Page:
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  • Anonymous

    Posted June 2, 2002

    Another Cheap Novel Riding On Sensationalism

    While the Title Sound Very Sensationalism, the contents are all about the writer poor assumption and lousy prediction. It may be another writer finance by CIA to bad mouth China, before the 11 Sept. Now CIA got more serious business to deal with the Islamic Terrorist, so you can expect no more this kind of cheap book around.

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  • Anonymous

    Posted January 15, 2002

    It's too assertive and subjective

    After reading Chang's book, I felt much of the arguments and theories put up by him in this book are not well supported with evidence. While arguing how ideology will play a role in China's collapse, Chang himself is rather troubled or deeply affected by his own hard-held ideology: His deep resentment towards the communist. I wouldn't call him a 'sinophobic', but he does sound like one of those who came a long line from Joe McCarthy and his people. I wonder if his personal ideological belief might have prevented him from reaching more objective conclusions. Needless to say, Chang's book does point out many of the problems that trouble China today. No doubt about it. However, it is Chang's conclusion that China will collapse that I found hard to buy. Chang failed to prove his case, which is the issue of 'inevitability'. A sick man might die, but not necessarily.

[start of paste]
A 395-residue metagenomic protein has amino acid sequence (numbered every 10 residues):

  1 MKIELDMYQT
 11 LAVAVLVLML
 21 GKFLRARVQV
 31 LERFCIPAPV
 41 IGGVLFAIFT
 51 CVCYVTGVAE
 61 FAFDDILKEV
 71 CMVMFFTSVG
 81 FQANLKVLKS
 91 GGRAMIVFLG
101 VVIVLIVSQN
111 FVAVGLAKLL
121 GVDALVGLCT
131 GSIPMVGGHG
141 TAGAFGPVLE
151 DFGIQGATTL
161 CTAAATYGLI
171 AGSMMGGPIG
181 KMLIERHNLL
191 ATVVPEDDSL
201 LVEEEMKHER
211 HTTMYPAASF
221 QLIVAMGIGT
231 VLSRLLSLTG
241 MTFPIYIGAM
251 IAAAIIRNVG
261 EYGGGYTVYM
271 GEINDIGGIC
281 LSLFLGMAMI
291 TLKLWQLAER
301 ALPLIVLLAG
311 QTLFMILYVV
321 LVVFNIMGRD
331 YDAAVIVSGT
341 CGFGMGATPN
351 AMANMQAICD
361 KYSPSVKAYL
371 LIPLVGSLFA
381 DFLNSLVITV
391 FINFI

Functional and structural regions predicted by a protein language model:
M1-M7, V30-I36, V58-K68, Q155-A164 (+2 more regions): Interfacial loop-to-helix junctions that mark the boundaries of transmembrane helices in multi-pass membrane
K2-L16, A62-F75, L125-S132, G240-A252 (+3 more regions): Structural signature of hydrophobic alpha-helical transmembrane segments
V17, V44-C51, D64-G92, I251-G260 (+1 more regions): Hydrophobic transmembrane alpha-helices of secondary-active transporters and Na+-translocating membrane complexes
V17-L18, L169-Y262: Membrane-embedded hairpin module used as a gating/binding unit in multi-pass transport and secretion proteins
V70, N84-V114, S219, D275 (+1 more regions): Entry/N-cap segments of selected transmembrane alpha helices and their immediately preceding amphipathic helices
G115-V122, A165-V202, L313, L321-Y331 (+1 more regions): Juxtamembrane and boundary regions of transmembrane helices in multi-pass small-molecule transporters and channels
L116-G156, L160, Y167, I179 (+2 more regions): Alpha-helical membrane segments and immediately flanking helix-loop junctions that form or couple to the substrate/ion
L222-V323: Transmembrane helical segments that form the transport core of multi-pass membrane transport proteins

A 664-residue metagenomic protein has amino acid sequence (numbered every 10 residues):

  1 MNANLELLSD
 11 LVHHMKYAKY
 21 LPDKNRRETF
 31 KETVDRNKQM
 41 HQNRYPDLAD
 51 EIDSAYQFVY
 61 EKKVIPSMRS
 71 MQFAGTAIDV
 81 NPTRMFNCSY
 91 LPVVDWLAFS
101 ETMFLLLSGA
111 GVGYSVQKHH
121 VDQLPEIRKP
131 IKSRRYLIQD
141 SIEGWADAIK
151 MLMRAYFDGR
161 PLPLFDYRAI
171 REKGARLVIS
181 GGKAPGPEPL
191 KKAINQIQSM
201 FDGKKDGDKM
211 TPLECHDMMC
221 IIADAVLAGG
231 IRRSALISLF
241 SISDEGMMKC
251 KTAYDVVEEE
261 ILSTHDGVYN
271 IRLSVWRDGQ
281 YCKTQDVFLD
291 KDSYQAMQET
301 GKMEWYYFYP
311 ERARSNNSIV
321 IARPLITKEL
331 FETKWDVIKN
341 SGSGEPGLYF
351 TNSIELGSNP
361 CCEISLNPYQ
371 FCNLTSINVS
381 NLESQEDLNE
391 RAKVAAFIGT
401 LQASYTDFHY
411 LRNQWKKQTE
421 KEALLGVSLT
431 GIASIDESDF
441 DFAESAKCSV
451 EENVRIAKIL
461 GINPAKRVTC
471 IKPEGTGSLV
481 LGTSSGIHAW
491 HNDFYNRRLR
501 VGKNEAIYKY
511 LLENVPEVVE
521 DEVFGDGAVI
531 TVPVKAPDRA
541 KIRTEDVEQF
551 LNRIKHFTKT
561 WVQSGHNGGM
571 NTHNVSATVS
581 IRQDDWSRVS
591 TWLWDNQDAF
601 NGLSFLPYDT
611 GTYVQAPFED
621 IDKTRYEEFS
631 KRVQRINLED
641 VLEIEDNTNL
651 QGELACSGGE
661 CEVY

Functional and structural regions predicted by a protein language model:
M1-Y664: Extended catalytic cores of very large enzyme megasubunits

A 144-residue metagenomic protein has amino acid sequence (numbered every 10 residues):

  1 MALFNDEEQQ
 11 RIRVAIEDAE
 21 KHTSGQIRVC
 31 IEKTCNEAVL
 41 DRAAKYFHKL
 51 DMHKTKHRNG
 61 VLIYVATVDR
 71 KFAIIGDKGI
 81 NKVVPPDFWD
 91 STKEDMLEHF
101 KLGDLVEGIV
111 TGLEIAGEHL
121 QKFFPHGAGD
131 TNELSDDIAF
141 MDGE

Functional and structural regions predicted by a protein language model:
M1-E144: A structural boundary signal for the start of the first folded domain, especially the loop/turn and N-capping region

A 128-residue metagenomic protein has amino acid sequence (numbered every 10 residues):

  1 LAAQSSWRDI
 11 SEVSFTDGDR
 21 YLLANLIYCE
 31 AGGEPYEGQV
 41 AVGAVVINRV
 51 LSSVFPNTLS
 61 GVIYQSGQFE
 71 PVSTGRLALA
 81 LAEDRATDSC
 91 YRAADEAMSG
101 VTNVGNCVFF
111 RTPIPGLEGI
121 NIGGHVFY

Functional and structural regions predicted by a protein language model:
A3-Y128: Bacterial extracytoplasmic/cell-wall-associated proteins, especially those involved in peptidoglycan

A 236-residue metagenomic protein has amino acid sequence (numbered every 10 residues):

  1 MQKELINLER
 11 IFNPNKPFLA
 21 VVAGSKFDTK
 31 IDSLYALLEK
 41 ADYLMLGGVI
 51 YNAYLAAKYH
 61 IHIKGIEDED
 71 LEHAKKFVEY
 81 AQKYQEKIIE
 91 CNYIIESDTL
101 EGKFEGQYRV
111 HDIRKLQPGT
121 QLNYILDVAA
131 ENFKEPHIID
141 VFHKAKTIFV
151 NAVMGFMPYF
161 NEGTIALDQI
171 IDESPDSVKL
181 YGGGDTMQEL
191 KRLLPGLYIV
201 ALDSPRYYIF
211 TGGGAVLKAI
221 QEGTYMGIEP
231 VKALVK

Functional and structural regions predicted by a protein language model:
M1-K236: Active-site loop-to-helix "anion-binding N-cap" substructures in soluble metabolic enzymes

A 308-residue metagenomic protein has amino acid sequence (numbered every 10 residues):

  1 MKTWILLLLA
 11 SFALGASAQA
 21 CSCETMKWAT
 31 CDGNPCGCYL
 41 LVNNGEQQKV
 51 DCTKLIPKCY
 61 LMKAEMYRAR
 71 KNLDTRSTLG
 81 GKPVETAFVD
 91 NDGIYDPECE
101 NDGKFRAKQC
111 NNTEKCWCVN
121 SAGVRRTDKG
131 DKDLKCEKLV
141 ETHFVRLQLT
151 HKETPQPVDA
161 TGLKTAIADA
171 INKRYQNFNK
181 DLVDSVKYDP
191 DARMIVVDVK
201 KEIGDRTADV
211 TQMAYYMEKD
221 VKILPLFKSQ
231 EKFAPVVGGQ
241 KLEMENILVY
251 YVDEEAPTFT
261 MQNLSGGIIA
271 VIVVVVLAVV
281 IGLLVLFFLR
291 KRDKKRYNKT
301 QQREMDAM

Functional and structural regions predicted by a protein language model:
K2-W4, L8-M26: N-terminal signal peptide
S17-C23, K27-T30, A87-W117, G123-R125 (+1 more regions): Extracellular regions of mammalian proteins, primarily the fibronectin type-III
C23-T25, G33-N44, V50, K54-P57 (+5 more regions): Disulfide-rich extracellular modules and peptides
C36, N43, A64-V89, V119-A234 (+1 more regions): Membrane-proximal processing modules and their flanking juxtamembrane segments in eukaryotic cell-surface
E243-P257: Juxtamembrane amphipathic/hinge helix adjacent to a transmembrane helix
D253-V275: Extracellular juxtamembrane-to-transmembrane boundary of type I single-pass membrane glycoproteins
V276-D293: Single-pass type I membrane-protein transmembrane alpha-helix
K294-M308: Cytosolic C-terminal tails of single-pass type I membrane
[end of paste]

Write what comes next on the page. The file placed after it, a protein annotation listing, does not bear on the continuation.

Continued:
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    Posted October 11, 2011

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    Posted September 9, 2012

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    Posted April 10, 2011

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    Posted January 1, 2011

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    Posted December 2, 2010

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    Posted January 25, 2010